Frozen Fun

Gerace Wraps Up Cornell Career With Trip To National Semifinals

Pippy Gerace (15) wrapped up her Cornell University hockey career with 21 goals and 21 assists. Submitted photos

The athletes hailing from Western New York who have gone on to achieve success at the highest levels of their sport can be counted on a pair of hands. For the majority of players, the ultimate goal is earning a chance to play in a professional league like the NFL, MLB or NBA.

But in the world of women’s hockey, the top of the pedestal has two tiers — international competition and elite NCAA Division I programs. The best players in the world all end up playing in one of these two categories, and often both of them.

When Jamestown native Pippy Gerace earns her diploma from Cornell University this May, she will leave with a resume of athletic and academic achievement matched by few.

The Big Red women’s hockey team posted a 24-6-6 record in 2018-19, earning their seventh trip to the NCAA tournament before falling to No. 2 Minnesota in the Frozen Four.

As a senior, Gerace contributed nine goals and six assists while playing in all 36 games of the year, finishing her career with 21 goals and 21 assists.

Pippy Gerace (15) and her Cornell teammates celebrate a goal. Submitted photo

“The record does show our success I think,” Gerace said of her final year with Cornell. “It was one of our most winning seasons since I have been here. It was a really fun senior year for me, I was able to contribute more than I could in years past. I think that I peaked in my senior season. Going to the Frozen Four was an amazing experience, you are treated like queens there. Knowing you are in the top four of the NCAA is a huge accomplishment.”

The road that Gerace has traveled on her way to the high-water mark of this past season is one that began many years ago on the ice inside what is now Northwest Arena.

From an early career with the Jamestown Lakers, Gerace traveled south to Pittsburgh to join an elite youth team before heading to Vermont for her high school years and then on to the Etobicoke Jr. Dolphins of the Provincial Women’s Hockey League.

“I moved to Toronto the second half of my senior year for three months. I think that was a really good move for my career to stay in love with the game,” Gerace said. “That is something you need is to stay in love with the game if you want to play in college. I fell back in love with the game in Toronto and that propelled me into having a good career at Cornell.”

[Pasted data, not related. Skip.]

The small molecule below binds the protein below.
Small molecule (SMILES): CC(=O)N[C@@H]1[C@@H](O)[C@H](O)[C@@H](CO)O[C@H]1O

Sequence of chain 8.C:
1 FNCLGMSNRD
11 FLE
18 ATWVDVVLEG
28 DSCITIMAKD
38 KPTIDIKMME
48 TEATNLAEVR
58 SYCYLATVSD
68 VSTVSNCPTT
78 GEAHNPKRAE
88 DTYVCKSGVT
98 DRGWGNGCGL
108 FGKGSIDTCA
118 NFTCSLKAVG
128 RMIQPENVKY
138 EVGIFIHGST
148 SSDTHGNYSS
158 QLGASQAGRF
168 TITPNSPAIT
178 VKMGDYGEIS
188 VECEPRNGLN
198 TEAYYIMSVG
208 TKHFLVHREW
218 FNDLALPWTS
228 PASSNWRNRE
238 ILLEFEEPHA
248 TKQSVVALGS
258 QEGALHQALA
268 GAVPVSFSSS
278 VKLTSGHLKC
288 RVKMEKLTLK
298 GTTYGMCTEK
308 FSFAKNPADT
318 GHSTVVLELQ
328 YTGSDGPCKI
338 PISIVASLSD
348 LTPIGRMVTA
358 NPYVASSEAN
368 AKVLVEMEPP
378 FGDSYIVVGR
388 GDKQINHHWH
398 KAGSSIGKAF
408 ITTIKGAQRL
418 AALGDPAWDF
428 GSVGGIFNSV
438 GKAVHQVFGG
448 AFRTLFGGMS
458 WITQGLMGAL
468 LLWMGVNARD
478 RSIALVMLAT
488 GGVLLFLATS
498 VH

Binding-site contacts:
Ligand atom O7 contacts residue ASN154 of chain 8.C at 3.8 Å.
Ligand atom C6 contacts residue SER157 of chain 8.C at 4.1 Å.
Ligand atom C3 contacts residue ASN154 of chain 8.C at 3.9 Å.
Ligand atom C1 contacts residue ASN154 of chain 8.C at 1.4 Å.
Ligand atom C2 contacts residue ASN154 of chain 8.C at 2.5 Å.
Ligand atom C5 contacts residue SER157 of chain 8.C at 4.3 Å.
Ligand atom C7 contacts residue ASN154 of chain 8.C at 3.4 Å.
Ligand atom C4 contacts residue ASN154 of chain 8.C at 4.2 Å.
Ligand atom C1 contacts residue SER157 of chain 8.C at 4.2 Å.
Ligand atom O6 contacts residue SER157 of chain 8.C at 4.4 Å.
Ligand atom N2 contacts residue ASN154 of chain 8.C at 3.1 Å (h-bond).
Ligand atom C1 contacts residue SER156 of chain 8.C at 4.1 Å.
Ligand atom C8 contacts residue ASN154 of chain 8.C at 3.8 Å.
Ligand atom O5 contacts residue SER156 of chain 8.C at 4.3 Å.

Before embarking on her NCAA career, Gerace knew that she would need to develop a different level of dedication to get through the next four years. Balancing an academic and athletic schedule can be grueling. If you don’t love what you are doing in the weight room and in practice, results are hard to come by come game time.

Pippy Gerace (15) celebrates a goal with her teammates against the glass.

But in the end, there is no substitute for achieving a childhood dream.

“I don’t know if I would have believed it (then),” Gerace said. “When I was 10 I was like ‘yeah I want to play college hockey.’ It is fun to have that aspiration and it is fun to work toward it. Day in and day out I just got closer to where I am now.”

Even after achieving her dream of earning a roster spot on a storied women’s hockey program, the most difficult obstacle of Gerace’s career was still to come.

After playing 28 games her sophomore season, Gerace suffered an ACL injury in a game against St. Lawrence University that required reconstructive surgery.

What could have proven to be a career-ending accident ended up as an opportunity for Gerace to learn some of the most important lessons that hockey has to offer.

“I had never had an injury like that before in my career,” she said. “Initially it is devastating when you can’t play, especially because my team made it to the national tournament. Seeing your team go far in to the postseason, you have the fear of missing out. In hindsight the recovery was really rigorous and doing ACL surgery is usually a 12-15 month rehab process.

“I learned a lot about myself as a person. I knew I was hard working, I knew I could struggle, but I learned to be patient and I learned I’m more resilient as a person,” Gerace added. “Now that I’m done with hockey that is something that I need to carry with me the rest of my life.”

The typical 12-15 month timetable ended up being cut in half.

Gerace was back on the ice in five months, and fully cleared for practice by August after the winter season.

While 2019 marks the last year in her hockey career, Gerace will remain at Cornell after receiving a public health fellowship at the Skorton Center for Health Initiatives.

There, she will work with university students as a counselor for issues like sexual assault and substance abuse.

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